- Begging your parents for your own landline.
Xennials might hate talking on the phone these days, but back when, we logged countless hours gabbing it up about our personal Jordan Catalanos while hogging the family landline. Those of us who were lucky enough could have a phone in our room, and there was no greater phone than the transparent phone with the colorful neon guts. Luckier still were those who achieved the trifecta of personal phonership: cool telephone, private number, and personalized digits (like 437-KRIS).
- Pinch rolling your jeans.
Depending on where you lived, this might have been called pin-rolling, Gucci rolling, French rolling, or pinch rolling, but the gist of it was that if your parents weren’t cool enough to buy you tapered leg jeans, you could achieve the same look by folding the bottom of your jeans over and rolling them tightly up. The only problem with this method was the 200 times you had to stop and re-roll while you were hanging outside the Claire’s with the other mallrats.
- Going back to school with a totally rad Trapper Keeper.
If you didn’t have a Trapper Keeper, you missed out on the quintessential xennial experience. Whether animal printed or decked in screensaver-inspiring geometric prints, Trapper Keepers were the best part of going back to school every year, and for a few short years, they were accompanied by a super kawaii version, the Super Shades Collection. These pastel versions were filled with pink, peach, and turquoise notebook paper that drove teachers bananas, which is probably why it isn’t around anymore.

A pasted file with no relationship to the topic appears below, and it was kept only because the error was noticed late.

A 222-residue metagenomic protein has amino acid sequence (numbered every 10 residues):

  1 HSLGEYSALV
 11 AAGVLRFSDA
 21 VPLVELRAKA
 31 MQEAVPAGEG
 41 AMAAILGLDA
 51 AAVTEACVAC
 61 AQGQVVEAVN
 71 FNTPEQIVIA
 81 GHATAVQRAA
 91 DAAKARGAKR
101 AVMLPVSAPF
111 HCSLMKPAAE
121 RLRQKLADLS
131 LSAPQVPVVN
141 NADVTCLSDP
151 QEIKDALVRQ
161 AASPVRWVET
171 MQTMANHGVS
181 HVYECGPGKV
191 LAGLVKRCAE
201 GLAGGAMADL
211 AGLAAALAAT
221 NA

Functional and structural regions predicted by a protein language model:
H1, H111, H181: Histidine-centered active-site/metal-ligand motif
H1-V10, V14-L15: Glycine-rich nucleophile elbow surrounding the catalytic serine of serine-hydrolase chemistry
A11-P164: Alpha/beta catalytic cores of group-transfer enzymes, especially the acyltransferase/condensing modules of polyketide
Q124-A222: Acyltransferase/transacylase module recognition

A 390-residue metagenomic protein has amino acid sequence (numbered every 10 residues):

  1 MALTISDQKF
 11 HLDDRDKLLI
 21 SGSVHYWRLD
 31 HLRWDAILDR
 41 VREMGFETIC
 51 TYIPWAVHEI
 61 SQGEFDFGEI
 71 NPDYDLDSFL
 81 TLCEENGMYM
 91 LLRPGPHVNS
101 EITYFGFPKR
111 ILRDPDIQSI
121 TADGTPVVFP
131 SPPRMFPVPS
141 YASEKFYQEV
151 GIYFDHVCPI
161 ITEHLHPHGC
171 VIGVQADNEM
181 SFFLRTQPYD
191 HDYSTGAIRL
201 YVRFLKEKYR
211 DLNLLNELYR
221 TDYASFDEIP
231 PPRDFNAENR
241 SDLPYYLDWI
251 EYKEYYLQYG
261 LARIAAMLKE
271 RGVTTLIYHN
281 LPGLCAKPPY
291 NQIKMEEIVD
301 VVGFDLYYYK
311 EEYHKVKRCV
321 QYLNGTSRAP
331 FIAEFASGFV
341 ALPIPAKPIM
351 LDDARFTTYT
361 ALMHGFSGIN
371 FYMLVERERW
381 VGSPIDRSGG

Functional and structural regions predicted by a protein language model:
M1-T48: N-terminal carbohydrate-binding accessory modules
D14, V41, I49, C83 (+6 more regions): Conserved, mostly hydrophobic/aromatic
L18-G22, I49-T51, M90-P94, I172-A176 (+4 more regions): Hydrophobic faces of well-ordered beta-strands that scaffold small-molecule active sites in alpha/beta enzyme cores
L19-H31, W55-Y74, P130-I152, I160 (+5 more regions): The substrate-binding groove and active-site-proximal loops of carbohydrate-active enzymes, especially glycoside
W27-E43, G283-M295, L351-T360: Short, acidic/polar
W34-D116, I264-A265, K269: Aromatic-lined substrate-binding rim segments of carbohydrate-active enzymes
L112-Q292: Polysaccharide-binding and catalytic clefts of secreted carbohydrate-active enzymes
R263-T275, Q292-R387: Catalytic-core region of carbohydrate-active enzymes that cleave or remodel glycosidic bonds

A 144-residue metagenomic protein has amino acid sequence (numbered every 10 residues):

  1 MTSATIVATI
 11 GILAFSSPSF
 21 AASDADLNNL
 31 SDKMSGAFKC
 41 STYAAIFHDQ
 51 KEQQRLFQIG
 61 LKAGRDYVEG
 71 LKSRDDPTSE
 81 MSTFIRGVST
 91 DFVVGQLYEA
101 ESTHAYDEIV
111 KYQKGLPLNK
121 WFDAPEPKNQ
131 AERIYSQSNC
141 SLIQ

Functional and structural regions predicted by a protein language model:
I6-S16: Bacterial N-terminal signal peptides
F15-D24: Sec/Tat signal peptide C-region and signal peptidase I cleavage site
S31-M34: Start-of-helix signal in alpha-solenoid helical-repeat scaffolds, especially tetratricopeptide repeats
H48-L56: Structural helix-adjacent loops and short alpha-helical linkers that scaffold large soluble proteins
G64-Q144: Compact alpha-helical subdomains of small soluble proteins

- Watching all the boys at school breakdance on the playground.
Any xennial who survived elementary school in the Ghostbusters years was familiar with the frustrating sight of boys–and some sassy girls–poorly attempting to butt spin on any surface they could find.
- Listening to the screech of your dial-up modem.
By the time most of us started adult life, the Internet was a fact of modern living, and with it came the bone-chilling screech of the dial-up modem. Not only did it take forever to go online, but it was infuriatingly slow and prone to dropping off completely. But it was the only way you were gonna send that Hotmail, so you soldiered on through that electronic cacophony.
- Being knocked offline by someone picking up the phone.
If you remember using dial-up, chances are pretty decent you also remember the life-altering drama of having some doofy roommate picking up the phone just as you were sending your professor that last-minute email with your 10-page research paper attached. Similarly, you may have experienced the ragemaking moment of being mid-phone call with your boss or SO and having your roomy decide that was the perfect time to start up the modem. Hope that call wasn’t important because it’s over now.
- The glory of 12 cassettes for a penny.
If you’re a xennial and you never took advantage of the 12 cassettes for a penny gig, chances are pretty good you know someone who did and that person was a legend. Nothing said “cool guy” like a Walkman full of Van Halen or MC Hammer, and your ticket to musical freedom was just a catalog order form away. Never mind that it meant you’d be locked into buying overpriced cassette tapes for the next 11 months.
Can you relate to any of this? What would you add to the list? What generation do you most relate to? Hit me up in the comments below!